Inspiring readers: Understanding differences

Content Team
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In the second in our series on using books with Lyfta, our Professional Development Lead, Anna Szpakowska, explores how children’s books, alongside Lyfta’s immersive digital stories, can help to dispel prejudice and develop children’s understanding of those from different backgrounds.
A student reading
A student reading
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"To claim that literature on its own is going to change reality would be an act of madness. It seems to me no less foolish to deny that it can aid in making this change."

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As Galeano says, simply reading a book is not enough on its own to change the world. Nevertheless, the act of reading about, or seeing and interacting with, characters and people who are different from ourselves certainly helps us dispel prejudice and develop empathy.
In this blog, I've selected some of the best children's books you can use to explore and challenge prejudice and stereotypes (suitable for key stage 1-4) alongside the Lyfta storyworlds that can help bring these themes to life.

Key stage one

At key stage one, readers could be introduced to a wide range of faiths through Madeia Cohan and Sarah Walsh's 'Hats of Faith', (as recommended by Haleema Ahmed, year two teacher at Three Bridges Primary School) a beautifully illustrated book where readers learn that many religions share the common feature of using a hat or head covering as part of their belief system. Used alongside our Brave on the Pitch storyworld, learners can explore the use of the turban in the Sikh faith in more detail as well as experiencing a 360° degree Gatka practice.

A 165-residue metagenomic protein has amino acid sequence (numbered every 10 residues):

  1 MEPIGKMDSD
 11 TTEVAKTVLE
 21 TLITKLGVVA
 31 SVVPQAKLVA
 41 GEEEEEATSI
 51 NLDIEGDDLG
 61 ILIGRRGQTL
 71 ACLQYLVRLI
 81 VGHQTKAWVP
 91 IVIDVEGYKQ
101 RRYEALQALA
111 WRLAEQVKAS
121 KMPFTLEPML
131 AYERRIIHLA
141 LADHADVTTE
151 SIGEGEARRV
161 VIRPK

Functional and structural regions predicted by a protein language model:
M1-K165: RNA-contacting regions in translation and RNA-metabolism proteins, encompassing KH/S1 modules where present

Key stage two

Key stage two students will love RJ Palacio's beautiful novel, Wonder, which comes highly recommended by year 4 and 5 teachers at Three Bridges Primary School. Wonder follows Auggie who, having been home-schooled until the end of fourth grade due to a facial disfigurement, begins fifth grade when his parents decide he ought to experience more of the world. The book explores how the community learns to deal with difference and asks its readers to consider the meaning of empathy and friendship. It could be used alongside The Singer Who Could Not Speak storyworld, which not only helps learners to understand the impact of partial paralysis on singer Tamara, but it also explores accessibility in the city of Amsterdam.

Key stage three

For students aged eleven to fourteen, reading Tariq Mehmood's You're Not Proper would be a great way to explore how young people choose to practice their Muslim faith and how they reconcile different parts of their identity during their teenage years. The book explores the lives of Muslim teenagers Kiran and Shamshad, who follow Islam but choose to practice in different ways. This book would work well alongside our Wealth of Choices storyworld, which introduces Asmir, a young Danish Muslim who is exploring his faith alongside his own emerging identity.

Key stage four

For older students, reading Ishiguro's Never Let Me Go would be a wonderful place to start to allow students to explore philosophical questions around morality and mortality. The novel challenges readers to consider what it means to be human and would work well alongside our Becoming Me series of storyworlds. Based in Denmark, the series follows six young people, all of whom practice different faiths. Each story explores issues around morality and faith.
Character & Values
Cultural Capital
Global Learning
Human Stories
Inspiring Readers
Social Emotional Learning
Diversity Equity Inclusion
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